A cautionary tale of relaxing infection controls

Cornwall also has paid a price for it’s short stay in Tier 1 – Owl

Military helicopters could be used within days to airlift coronavirus patients from the Isle of Wight, the island’s medical director has said, after an “astronomical” rise in infections fuelled by mixing and visitors over Christmas.

Josh Halliday www.theguardian.com 

A 71-fold increase in cases means the Isle of Wight has the 13th highest infection rate in the UK this week, from having one of the lowest in early December.

The county of 141,606 people recorded 1,871 new cases in the first 10 days of January – 43% of its total since the pandemic began. Hospital admissions and deaths are rising sharply.

Stephen Parker, the medical director of the Isle of Wight NHS trust, said he was planning “unthinkable options”, including evacuating Covid-19 patients to the mainland as the island’s small hospital treated a four-fold increase in people with the disease since Christmas Day.

He told the Guardian that a Chinook helicopter, more commonly seen in war zones, had carried out a test landing on a playing field near the island’s St Mary’s hospital in anticipation that military aid might be needed before the end of January.

“These are unprecedented times for the NHS and they are unprecedented times for the island,” he said. “I think it really is important to realise that we are one of the smallest hospitals in the country; we are challenged about moving patients and we could be overwhelmed.”

The Isle of Wight had considered itself a Covid success story before December, managing to keep the virus mostly at bay. It spearheaded a trial of the government’s contact-tracing app. “Where the Isle of Wight leads, the rest of Britain will follow,” declared Matt Hancock, the health secretary, at the time.

That all changed last month. The lifting of the national lockdown in December left the island one of only three places in England in the lowest level of restrictions.

It meant islanders could meet in groups of up to six, hotels were open and pubs were allowed to serve alcohol without food. Yet Portsmouth, only a 45-minute ferry trip away, and one of the first places to see significant transmission of the highly-contagious new Covid variant, was in the strictest tier 4 restrictions, alongside London.

The rapid rise in the infection rate – from 16 cases per 100,000 people in the first week of December to 1,130 per 100,000 this week – has prompted fury among some islanders who blame an influx of visitors from mainland England, including second homeowners, in the run-up to Christmas.

One resident told the County Press he saw “coaches of people piling into local hotels and evening lights ablaze in the many second homes” on the island, whose elderly population – more than one in three residents are 60 or over – are particularly vulnerable to the disease.

Twenty-two Isle of Wight residents died of Covid-19 in the first 10 days of January – 19% of its total since the crisis began and on course to top the 39 fatalities in May, its deadliest month so far. The number of Covid patients in the island’s only hospital has nearly quadrupled since Christmas day, up to nearly 70 people, or about one in four of all beds.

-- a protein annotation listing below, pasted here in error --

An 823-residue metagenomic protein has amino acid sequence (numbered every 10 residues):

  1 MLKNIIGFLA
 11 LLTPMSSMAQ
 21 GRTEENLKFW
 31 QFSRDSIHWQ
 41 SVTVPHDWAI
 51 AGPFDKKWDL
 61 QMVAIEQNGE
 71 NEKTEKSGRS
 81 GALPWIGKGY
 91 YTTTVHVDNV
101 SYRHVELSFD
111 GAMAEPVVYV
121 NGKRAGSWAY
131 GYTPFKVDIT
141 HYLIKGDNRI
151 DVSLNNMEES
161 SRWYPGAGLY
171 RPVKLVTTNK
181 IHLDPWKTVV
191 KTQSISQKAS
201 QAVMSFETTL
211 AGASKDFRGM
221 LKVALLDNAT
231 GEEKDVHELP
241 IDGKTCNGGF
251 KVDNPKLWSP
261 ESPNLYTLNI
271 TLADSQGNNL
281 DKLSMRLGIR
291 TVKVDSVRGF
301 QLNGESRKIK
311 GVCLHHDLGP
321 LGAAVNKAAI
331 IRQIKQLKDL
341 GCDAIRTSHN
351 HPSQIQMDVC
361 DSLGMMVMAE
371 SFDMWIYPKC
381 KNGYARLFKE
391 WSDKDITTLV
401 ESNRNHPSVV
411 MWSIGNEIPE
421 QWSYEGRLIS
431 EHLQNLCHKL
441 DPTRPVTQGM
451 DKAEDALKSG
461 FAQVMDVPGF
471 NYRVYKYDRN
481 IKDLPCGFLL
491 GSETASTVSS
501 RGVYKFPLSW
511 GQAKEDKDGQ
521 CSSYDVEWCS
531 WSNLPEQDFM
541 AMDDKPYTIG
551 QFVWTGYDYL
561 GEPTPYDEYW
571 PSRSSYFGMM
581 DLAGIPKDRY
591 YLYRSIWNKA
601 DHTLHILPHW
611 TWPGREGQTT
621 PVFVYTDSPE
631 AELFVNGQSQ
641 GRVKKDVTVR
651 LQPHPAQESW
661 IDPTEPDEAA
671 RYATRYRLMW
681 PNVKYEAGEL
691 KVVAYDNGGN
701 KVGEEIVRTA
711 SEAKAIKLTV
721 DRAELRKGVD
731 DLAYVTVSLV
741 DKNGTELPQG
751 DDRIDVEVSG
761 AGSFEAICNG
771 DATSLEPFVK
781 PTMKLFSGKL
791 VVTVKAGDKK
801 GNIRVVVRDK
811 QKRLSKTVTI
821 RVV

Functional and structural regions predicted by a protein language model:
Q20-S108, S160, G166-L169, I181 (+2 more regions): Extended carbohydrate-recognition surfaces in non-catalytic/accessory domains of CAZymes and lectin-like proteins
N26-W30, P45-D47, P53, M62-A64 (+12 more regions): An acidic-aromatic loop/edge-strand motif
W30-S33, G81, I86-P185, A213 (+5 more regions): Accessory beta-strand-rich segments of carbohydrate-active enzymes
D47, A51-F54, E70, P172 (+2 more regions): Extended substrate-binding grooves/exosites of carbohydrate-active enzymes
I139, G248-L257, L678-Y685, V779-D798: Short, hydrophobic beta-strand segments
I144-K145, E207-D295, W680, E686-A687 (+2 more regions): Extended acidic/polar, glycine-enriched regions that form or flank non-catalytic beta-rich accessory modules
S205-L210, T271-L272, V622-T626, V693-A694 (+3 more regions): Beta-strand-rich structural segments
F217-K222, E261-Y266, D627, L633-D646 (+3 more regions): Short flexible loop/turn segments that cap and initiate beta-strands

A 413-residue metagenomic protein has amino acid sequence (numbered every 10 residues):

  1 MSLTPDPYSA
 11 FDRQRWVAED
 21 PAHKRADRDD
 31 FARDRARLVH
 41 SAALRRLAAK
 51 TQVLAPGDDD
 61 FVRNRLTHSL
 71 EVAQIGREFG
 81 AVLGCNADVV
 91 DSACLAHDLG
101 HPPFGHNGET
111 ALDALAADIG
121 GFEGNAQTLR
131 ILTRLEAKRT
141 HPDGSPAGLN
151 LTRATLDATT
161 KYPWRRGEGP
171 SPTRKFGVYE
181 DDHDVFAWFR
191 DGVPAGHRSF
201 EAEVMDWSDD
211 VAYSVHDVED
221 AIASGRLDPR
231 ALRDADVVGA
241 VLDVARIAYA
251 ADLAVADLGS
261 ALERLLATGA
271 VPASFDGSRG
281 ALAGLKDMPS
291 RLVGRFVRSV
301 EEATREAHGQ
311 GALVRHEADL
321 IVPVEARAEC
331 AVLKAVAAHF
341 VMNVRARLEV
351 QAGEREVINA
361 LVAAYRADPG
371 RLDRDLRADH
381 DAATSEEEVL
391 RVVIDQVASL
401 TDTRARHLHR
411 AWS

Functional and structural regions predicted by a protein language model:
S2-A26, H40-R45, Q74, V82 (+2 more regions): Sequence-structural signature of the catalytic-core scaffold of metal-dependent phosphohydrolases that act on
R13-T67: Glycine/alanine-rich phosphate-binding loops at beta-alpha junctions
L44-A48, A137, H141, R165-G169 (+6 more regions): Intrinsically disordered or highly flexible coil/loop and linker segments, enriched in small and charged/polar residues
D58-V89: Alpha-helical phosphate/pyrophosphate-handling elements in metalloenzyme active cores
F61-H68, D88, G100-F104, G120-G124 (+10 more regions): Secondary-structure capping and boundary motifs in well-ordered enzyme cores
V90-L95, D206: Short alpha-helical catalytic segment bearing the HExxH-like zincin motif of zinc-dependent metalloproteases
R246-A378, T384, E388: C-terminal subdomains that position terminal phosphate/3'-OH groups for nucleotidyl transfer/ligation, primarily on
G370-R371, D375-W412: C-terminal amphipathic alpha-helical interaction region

David Stewart, the Conservative leader of Isle of Wight council, said he believed “there are some people over here who shouldn’t be here” and that some islanders had visited the mainland before Christmas. He told the Guardian he would meet police forces and ferry companies this week to discuss what more could be done to identify those flouting the rules.

Parker said the Isle of Wight was paying the price for being in tier 1 before Christmas. He said: “Quite clearly, we’ve obviously had a massive increase in transmission between individuals and that’s a reflection of individual behaviours. It’s not up to me to make political comments as to why that has occurred but if we think that every interaction has to be essential, I would challenge people who either travel to the island to their second home and I would also challenge people on the island who possibly have been to the mainland ‘to do their Christmas shopping’.

“I would certainly challenge people who actually continued to have a relatively normal social life when we were in tier 1. I think tier 1 gave people false reassurance. And my personal view is that we are now paying the price for that.”

The island’s Conservative MP, Bob Seely, said there was “no basis in fact” for the claim that that second-home owners had brought the new strain to the island, pointing out that many key workers travel to and from mainland England every day.

Seely apologised in June for attending a barbecue, alongside the Brexit party chairman and political journalists, at a time when there was strict guidance against groups mixing from different households or people visiting and entering another person’s home or garden. Seely said he was unaware others would be present when he arrived for a meeting, and that social distancing had been followed at all times.

Parker praised St Mary’s medics for doing a “fantastic job” while under strain, with staff absences two to three times higher than usual, but said there was “anxiety that sometimes stretches to fear” about the next fortnight. “If the NHS is going to be overwhelmed, it is going to be the next two to four weeks. And that’s why it is so scary having gone from what was a relatively stable position in the autumn.”